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  • hardie karges 11:34 am on September 13, 2020 Permalink | Reply
    Tags: , , Gandhi, , , Mahatma, protest, Protestant,   

    Buddhism is Found in the Beauty of Silence… 

    Sometimes silence can accomplish more than violence, and that’s something that Mahatma Gandhi knew, but which most modern protesters seem to have forgotten, when they parade that smug self-assertion that assumes that more chaos is better than less, while innocent victims die unattended and children see their lives suspended.

    This is the problem, not the solution, that we all need to take the bait, and excite the crowds, when just the opposite is truest: when silence prevails, the world is a better place, and we are all more equal. And this is not limited to manipulation of the Anglo-Saxon guilt complex, which Gandhi did so expertly, though that might be where it works best, there and in the surrounding Indo-European community, which has long been indoctrinated with Christianity and the doctrine of forgiveness.

    But it should work elsewhere, too, though perhaps with lesser results, especially where materialist doctrines have gained supremacy, arguably the difference between socialism and communism, that rejection of all ethics and most morality, in total deference to the party and the race.

    But Tibetan monks don’t practice self-immolation to hear the crowds cheering at Wimbledon or the Kentucky Derby. They do it because they want to send a message and because they can, where other avenues of ex-pression are limited, and where memories are long, even if time is short. Buddhists are disciplined if nothing else, witness the current pandemic results.

    And so it can be for all of us. Protestants were once protesters. Passion was once suffering. Our species arose from something that preceded it, and only caught fire with the invention of language. And that is where we stand today, at the crossroads of history, between the forces of good and evil which correspond roughly to the hemispheres of our brains.

    Thus a dialectic and discourse is built right in to our system of consciousness, and language is powerless to prevent it, since language is largely what created it. In the beginning was the Word, and in the end the meek will supposedly inherit the earth, and everything else is for us to figure out, and let the history books sort it out.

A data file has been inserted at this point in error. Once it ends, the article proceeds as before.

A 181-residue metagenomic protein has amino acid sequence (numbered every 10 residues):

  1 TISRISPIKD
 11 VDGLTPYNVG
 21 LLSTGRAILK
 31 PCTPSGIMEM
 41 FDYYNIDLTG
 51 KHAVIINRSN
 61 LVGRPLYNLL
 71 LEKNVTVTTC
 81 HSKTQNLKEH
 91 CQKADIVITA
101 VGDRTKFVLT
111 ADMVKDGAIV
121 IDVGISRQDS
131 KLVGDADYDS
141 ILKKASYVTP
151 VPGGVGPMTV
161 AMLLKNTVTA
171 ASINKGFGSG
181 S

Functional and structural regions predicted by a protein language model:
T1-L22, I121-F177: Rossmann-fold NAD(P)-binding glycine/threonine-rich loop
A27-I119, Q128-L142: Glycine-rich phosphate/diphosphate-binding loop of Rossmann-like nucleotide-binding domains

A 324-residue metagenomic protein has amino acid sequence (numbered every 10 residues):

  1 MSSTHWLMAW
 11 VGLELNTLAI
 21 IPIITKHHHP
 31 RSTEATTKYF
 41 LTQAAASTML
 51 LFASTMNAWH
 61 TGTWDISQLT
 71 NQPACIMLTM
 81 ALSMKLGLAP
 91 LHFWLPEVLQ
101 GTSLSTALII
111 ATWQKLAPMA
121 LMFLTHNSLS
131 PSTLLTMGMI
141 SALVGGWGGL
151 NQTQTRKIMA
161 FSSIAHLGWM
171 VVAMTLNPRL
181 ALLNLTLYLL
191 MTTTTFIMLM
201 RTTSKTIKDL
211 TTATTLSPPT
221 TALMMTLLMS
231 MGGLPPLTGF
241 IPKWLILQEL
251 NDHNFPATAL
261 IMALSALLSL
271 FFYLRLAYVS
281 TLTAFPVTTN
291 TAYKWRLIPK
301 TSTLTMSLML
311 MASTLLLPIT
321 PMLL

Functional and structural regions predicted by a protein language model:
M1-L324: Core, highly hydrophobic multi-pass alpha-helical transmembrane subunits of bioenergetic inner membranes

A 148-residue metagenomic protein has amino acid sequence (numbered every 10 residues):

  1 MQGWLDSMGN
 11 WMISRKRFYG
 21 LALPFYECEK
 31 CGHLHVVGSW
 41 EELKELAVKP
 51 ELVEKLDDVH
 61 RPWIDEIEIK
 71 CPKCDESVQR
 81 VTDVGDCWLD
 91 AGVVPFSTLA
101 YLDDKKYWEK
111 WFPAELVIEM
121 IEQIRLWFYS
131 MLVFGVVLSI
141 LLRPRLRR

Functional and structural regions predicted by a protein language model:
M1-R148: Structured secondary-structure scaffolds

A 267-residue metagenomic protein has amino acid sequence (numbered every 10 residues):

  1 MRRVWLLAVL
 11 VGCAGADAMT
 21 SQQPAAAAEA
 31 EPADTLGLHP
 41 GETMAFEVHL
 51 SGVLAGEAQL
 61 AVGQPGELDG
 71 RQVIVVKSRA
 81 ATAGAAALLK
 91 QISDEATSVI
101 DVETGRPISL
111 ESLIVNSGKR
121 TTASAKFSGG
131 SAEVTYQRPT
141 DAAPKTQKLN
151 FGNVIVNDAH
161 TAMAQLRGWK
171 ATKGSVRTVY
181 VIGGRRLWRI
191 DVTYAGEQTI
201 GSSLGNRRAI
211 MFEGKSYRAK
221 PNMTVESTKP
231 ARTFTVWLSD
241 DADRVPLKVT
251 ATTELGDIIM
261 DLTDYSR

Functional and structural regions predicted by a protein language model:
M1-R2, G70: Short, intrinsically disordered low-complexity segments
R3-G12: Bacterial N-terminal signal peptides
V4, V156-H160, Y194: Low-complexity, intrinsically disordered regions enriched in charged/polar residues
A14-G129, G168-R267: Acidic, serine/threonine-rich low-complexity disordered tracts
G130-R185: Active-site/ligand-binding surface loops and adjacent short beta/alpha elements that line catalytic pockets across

Scientists call us homo sapiens, wise person, but that is probably far too generous, because we are in no position to judge ourselves, not from the long view of history, but only from the short view of a human lifetime. The most we can truly claim for ourselves is language, so homo linguarum, and for better or worse, that is our fate, to yak it up, even when silence is sometimes far better.

    And that is one thing I have learned in Buddhism, if nothing else, in one word: silence. That is the sound of meditation. That is the sound of Emptiness. Language is the best and worst human invention. Use it wisely…

  • hardie karges 9:03 am on July 5, 2008 Permalink | Reply
    Tags: , protest,   

    America is still a largely rural nation, 

    about 70%, in sharp contrast to much of Europe, where the figure is not only 90%, but it’s been that way for a hundred years. Only Portugal remains predominantly rural. As much as I like country life, cities tend to be more liberal and tolerant. I suppose a good compromise is small cities, with countryside nearby for commuting when necessary. That’s what I’ve always preferred, actually. Who wants to live out in the middle of nowhere with no access to the amenities of culture? The states that rejected George W. in 2004 rim the East and West coasts where the cities are. The Pacific Northwest is as politically progressive as any place in the world, environmentalist and independent. It has been called the “last bastion of the terminally hip”. There’s worse insults, I suppose, worse than being accused of having ideals and caring about preserving them. Maybe some of the affectations are a bit dated, but that doesn’t mean there’s anything wrong with it, except for the drugs, that is. There’s plenty wrong with that. The ideals may not solve anything, just as it didn’t in Vietnam, but they help us re-define ourselves and our direction as a society. If Congress re-instates the draft, then the shit will really hit the fan. The 60’s protests weren’t really about the war, after all; they were about the draft. Selfish interest can always accomplish far more than abstract ideals. George W. may just re-kindle the whole movement with his fascist attitude. Many of us wouldn’t mind “one more time” and the kids might love it. We just need a Nixon to unite against.

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